SIGN IN to access Harper’s Magazine
Need to create a login? Want to change your email address or password? Forgot your password?
1. Sign in to Customer Care using your account number or postal address.
2. Select Email/Password Information.
3. Enter your new information and click on Save My Changes.
Subscribers can find additional help here. Not a subscriber? Subscribe today!
Philip Roth’s new novel—not Exit Ghost, which appeared last October, but Indignation, which will arrive this fall—was sent to reviewers in April for an early look. After I read it, I found myself wondering how it will be reviewed. Not whether the judgments will be positive or negative—as is the case with most serious books, we can assume the novel will collect opinions that shuttle between extremes of sympathy and hostility. Rather, I am curious over the methodology of its future reader-evaluators. How much of Roth’s prior work they will feel they should read before passing judgment on his latest effort?
Roth’s productivity, with its now-annual alarms, begs that a critic ask a few cumbersome questions that apply when approaching the work of any number of contemporary authors. Oates, Updike, Munro, Marías, Kundera, Coetzee, McEwan, T. C. Boyle, Amis, Pynchon, DeLillo, Rushdie: when reviewing the work of such generative authors, how familiar should the critic be with such writers’ earlier output? Should one have read, when sitting down to review Saturday or The Empress of Florence or My Sister, My Love, their writers’ other books? If not, why? If so, how many?
With Roth, a reader familiar with only Goodbye Columbus and Portnoy’s Complaint will necessarily form a very different picture of the preoccupations, tendencies, and techniques of the author in question than will a reader intimate with The Counterlife and Operation Shylock (or, alternately, The Breast and “The Prague Orgy”—one can, with Roth, produce a baker’s dozen of such pairs).
A knowledge of the first pair (Columbus/Complaint) alone would lead one to describe Roth as an attentive domestic realist, a trusting realist, one who employs various modes of literary realism (the lyric; the satiric) to probe various conventions of human behavior. The second pair (Counterlife/Shylock), though, would suggest a very different writer, one fascinated with form but not fully trusting of it, one who makes form as much a part of his story as character—who makes form, if not quite a character in the novel, a leading characteristic of the novel. And the last pair (Breast/Orgy) might suggest another author still, a miniaturist, one seeking to depict people trapped by impossible circumstances, whether fanciful or political.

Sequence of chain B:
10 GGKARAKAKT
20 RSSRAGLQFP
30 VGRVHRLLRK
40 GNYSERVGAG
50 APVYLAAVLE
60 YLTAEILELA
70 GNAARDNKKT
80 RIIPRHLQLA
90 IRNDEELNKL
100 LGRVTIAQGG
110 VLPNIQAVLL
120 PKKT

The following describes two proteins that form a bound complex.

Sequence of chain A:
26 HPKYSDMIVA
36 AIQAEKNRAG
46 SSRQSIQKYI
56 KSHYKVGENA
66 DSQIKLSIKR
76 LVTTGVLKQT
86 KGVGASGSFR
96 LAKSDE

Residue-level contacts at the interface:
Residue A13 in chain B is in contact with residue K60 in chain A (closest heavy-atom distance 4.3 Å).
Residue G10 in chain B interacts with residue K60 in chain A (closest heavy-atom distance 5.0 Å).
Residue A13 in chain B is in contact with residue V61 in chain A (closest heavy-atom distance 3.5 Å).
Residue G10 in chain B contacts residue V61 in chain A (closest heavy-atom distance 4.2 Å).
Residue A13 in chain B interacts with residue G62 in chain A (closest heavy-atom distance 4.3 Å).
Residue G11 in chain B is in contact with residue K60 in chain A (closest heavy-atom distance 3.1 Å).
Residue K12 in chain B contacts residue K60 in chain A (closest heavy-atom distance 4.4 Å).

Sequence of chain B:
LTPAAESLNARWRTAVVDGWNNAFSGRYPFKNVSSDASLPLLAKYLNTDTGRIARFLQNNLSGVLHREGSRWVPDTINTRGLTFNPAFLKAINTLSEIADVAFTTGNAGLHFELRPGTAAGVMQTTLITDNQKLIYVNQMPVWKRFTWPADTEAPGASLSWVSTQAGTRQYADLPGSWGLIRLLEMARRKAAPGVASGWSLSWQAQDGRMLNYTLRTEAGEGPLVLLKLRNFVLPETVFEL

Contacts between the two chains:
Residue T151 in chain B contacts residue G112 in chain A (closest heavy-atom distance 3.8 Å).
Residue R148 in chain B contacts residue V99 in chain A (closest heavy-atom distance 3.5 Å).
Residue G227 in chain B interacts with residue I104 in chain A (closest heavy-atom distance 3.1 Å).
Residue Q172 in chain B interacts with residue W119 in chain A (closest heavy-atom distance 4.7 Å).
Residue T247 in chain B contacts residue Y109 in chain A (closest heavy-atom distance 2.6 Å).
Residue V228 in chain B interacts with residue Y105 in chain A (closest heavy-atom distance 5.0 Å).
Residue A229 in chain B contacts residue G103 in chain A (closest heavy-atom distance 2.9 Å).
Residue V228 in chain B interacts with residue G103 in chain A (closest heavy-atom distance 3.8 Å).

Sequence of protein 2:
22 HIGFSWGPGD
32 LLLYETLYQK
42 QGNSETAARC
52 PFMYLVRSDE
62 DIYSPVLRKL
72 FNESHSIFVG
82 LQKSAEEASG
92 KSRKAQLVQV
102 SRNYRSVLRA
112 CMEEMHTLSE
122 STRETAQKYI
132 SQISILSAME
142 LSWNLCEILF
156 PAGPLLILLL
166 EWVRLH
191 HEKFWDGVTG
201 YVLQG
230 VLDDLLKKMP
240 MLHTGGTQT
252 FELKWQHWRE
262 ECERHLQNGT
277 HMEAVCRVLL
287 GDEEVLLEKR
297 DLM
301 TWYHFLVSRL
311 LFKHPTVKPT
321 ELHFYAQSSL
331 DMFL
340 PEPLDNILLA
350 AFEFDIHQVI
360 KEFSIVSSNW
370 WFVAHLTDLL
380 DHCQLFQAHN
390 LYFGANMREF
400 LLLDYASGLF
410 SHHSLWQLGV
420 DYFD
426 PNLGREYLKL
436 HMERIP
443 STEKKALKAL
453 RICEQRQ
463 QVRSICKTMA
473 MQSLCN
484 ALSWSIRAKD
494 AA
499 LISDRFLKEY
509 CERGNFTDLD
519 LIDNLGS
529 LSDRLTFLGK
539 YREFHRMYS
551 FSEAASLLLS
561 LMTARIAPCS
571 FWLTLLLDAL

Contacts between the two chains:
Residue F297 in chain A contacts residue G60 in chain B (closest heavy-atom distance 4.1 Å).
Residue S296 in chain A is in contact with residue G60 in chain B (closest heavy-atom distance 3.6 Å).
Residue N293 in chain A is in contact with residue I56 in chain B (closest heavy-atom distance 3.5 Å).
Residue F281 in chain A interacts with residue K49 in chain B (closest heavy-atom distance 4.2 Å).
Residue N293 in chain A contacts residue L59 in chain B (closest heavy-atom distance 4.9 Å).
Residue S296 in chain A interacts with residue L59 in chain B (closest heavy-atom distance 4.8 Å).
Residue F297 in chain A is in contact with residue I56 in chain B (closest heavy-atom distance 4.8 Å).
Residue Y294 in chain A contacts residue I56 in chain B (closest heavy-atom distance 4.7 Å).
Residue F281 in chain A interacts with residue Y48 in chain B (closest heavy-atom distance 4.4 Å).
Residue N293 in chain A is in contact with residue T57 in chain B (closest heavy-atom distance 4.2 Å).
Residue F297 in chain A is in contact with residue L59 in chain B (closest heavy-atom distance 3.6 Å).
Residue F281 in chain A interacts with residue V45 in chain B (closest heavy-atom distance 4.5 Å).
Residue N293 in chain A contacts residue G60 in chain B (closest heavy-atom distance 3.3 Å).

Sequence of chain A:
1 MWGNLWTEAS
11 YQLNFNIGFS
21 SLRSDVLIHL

Much as the historian assigned to review, say, Saul Friedlander’s two-volume Nazi Germany and the Jews would be expected to have read a library of similar studies to be deemed a reliable arbiter, a critic assigned a novel by an established writer should bring to bear not merely a knowledge of The Novel but a knowledge of that particular writer’s engagement with the form. And although Roth and the writers listed above, owing to decades of industry, have made a broad knowledge of their work impractical to acquire, such knowledge, precisely because of its increasing rarity, becomes, for a critic, that much more essential to possess.
It is not that knowledge of this kind indemnifies the critic against shortsightedness; rather, it protects him against worse sins: apathy and ignorance.
More from Wyatt Mason:
Conversation — October 2, 2015, 8:26 am
“By committing to the great emotional extremes demanded by Greek tragedy,” says Bryan Doerries, author of The Theater of War, “the actors are in effect saying to the audience: ‘If you want to match our emotional intensity, that would be fine.’”
Ratio of the average cost of a gallon of gas in Britain last September to that of a gallon of Starbucks coffee:
Her Majesty's Customs and Excise (London)/Starbucks Coffee Company (London)/Harper's research
The faculty of embarrassment was located in the pregenual anterior cingulate cortex by neurologists who made brain-damaged subjects sing along to “My Girl” and then listen to their own singing played back without musical accompaniment.
Greece evacuated 72,000 people from the town of Thessaloniki while an undetonated World War II–era bomb was excavated from beneath a gas station.
Subscribe to the Weekly Review newsletter. Don’t worry, we won’t sell your email address!
"It is an interesting and somewhat macabre parlor game to play at a large gathering of one’s acquaintances: to speculate who in a showdown would go Nazi. By now, I think I know. I have gone through the experience many times—in Germany, in Austria, and in France. I have come to know the types: the born Nazis, the Nazis whom democracy itself has created, the certain-to-be fellow-travelers. And I also know those who never, under any conceivable circumstances, would become Nazis."